Advertisement

A phase 1 study of the bispecific anti-CD30/CD16A antibody construct AFM13 in patients with relapsed or refractory Hodgkin lymphoma

Achim Rothe, Stephanie Sasse, Max S. Topp, Dennis A. Eichenauer, Horst Hummel, Katrin S. Reiners, Markus Dietlein, Georg Kuhnert, Joerg Kessler, Carolin Buerkle, Miroslav Ravic, Stefan Knackmuss, Jens-Peter Marschner, Elke Pogge von Strandmann, Peter Borchmann and Andreas Engert

Key Points

  • The bispecific, tetravalent antibody AFM13 represents a new approach engaging natural killer cells via CD16A to fight CD30+ malignancies.

  • AFM13 is well tolerated and active in Hodgkin lymphoma patients who received all standard therapies, including brentuximab vedotin.

Abstract

AFM13 is a bispecific, tetravalent chimeric antibody construct (TandAb) designed for the treatment of CD30-expressing malignancies. AFM13 recruits natural killer (NK) cells via binding to CD16A as immune effector cells. In this phase 1 dose-escalation study, 28 patients with heavily pretreated relapsed or refractory Hodgkin lymphoma received AFM13 at doses of 0.01 to 7 mg/kg body weight. Primary objectives were safety and tolerability. Secondary objectives included pharmacokinetics, antitumor activity, and pharmacodynamics. Adverse events were generally mild to moderate. The maximum tolerated dose was not reached. Pharmacokinetics assessment revealed a half-life of up to 19 hours. Three of 26 evaluable patients achieved partial remission (11.5%) and 13 patients achieved stable disease (50%), with an overall disease control rate of 61.5%. AFM13 was also active in brentuximab vedotin–refractory patients. In 13 patients who received doses of ≥1.5 mg/kg AFM13, the overall response rate was 23% and the disease control rate was 77%. AFM13 treatment resulted in a significant NK-cell activation and a decrease of soluble CD30 in peripheral blood. In conclusion, AFM13 represents a well-tolerated, safe, and active targeted immunotherapy of Hodgkin lymphoma. A phase 2 study is currently planned to optimize the dosing schedule in order to further improve the therapeutic efficacy. This phase 1 study was registered at www.clinicaltrials.gov as #NCT01221571.

Introduction

The majority of Hodgkin lymphoma (HL) patients can be cured with risk-adapted treatment, including chemotherapy and radiotherapy.1 Even when initially diagnosed with advanced-stage disease, >70% of these patients achieve long-term remission.2 However, depending on initial risk factors and treatment, 10% to 30% progress or relapse. Of these patients, only up to 50% can be cured with high-dose chemotherapy and autologous stem cell transplantation (ASCT).3,4 The median overall survival after ASCT failure is ∼2 years.5,6 A significantly poorer outcome was observed for patients with primary progressive HL or relapse within 12 months after initial therapy.7,8 Severe life-threatening treatment-related side effects such as organ toxicity or secondary malignancies might occur during first-line therapy or after treatment.1,9,10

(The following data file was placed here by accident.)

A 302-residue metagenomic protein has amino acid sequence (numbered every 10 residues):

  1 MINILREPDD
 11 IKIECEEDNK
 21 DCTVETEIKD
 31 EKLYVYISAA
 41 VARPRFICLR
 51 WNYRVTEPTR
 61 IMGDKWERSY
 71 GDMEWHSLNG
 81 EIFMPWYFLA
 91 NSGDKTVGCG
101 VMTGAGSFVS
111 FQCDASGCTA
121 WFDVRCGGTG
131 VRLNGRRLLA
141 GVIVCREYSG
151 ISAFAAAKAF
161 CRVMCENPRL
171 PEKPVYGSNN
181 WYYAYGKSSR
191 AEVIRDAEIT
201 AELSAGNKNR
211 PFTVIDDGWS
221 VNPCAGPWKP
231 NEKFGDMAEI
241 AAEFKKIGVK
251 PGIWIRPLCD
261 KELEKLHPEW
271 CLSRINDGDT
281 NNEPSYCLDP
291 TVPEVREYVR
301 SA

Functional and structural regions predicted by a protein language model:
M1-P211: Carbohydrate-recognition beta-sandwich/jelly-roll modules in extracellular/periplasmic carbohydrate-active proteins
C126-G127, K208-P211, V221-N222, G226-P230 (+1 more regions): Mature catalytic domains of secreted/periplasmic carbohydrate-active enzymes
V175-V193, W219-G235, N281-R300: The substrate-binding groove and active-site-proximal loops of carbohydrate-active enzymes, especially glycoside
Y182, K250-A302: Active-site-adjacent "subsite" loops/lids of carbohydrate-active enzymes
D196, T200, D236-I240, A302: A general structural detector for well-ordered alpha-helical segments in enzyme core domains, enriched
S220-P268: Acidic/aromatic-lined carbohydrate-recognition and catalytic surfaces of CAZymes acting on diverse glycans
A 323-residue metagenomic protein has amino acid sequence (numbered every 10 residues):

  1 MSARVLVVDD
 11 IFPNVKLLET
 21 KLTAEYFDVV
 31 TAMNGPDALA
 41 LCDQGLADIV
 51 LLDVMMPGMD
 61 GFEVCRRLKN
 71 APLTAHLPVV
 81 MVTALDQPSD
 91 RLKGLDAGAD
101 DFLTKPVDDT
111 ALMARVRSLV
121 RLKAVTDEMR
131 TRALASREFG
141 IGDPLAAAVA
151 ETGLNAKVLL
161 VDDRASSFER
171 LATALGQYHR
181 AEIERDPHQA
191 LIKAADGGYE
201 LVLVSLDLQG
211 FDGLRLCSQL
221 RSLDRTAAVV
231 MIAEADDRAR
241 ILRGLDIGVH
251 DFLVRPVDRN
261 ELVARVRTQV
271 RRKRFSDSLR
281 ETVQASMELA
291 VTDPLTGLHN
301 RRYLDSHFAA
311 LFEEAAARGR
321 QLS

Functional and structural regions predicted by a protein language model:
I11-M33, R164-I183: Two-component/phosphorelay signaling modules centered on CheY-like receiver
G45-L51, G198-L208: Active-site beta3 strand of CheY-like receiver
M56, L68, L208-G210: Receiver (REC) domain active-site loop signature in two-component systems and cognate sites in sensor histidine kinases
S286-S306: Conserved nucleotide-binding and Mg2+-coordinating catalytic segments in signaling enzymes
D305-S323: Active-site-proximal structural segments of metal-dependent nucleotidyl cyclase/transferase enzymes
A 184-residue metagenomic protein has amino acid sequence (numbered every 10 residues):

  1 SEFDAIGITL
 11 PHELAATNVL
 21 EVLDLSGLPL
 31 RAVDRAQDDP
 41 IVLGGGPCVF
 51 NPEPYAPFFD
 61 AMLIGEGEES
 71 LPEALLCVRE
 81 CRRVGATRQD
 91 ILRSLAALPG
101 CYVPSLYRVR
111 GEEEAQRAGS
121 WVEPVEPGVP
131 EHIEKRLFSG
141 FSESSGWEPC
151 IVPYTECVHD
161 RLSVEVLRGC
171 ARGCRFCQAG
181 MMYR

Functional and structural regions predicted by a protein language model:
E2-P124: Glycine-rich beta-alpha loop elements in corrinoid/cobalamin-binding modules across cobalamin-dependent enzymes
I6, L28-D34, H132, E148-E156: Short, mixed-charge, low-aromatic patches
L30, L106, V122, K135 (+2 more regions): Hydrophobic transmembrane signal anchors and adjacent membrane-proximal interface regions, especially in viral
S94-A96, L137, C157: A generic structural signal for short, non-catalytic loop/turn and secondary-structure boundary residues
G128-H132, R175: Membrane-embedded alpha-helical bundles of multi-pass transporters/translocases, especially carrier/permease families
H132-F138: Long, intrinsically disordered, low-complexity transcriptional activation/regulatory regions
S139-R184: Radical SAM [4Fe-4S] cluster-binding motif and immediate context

Several new drugs are currently in clinical development for the treatment of relapsed/refractory HL, including small molecules affecting signaling pathways and specific as well as nonspecific immunotherapeutic approaches.11,12 Brentuximab vedotin, an antibody drug conjugate targeting CD30, was the first targeted therapy approved in 2011. Today, brentuximab vedotin is an established treatment of relapsed or refractory HL.13,14 However, although the vast majority of patients respond to this treatment, the median progression-free survival is <6 months.15 This indicates a continuing high medical need for the respective patient population.

Immunotherapies play an increasingly important role in the treatment of hematologic malignancies, including HL. Three immunologic approaches are currently the focus of clinical development in HL: (1) the so-called checkpoint inhibition (eg, nivolumab,16 pembrolizumab,17 and ipilimumab [https://clinicaltrials.gov/ct2/show/NCT01592370]), (2) the modulation of the immune status and tumor environment (eg, lenalidomide18,19), or (3) the direct engagement of cytotoxic immune effector cells, such as T cells or natural killer (NK) cells, to mediate tumor cell lysis (eg, by engineering T cells with chimeric antigen receptors, or CAR-T cells [https://clinicaltrials.gov/ct2/show/NCT01192464]) or by recruiting NK cells using bispecific antibodies (AFM13). T cells and NK cells are immunologic effector cells with the potential to fight cancer via tumor cell lysis. About 15 years ago, 2 bispecific antibodies targeting CD30+ tumor cells were investigated in phase 1 clinical studies in HL: an anti-CD30×CD16 and an anti-CD30×CD64 antibody.20,21 Both antibodies showed encouraging signs of clinical activity, but further development was halted due to manufacturing issues.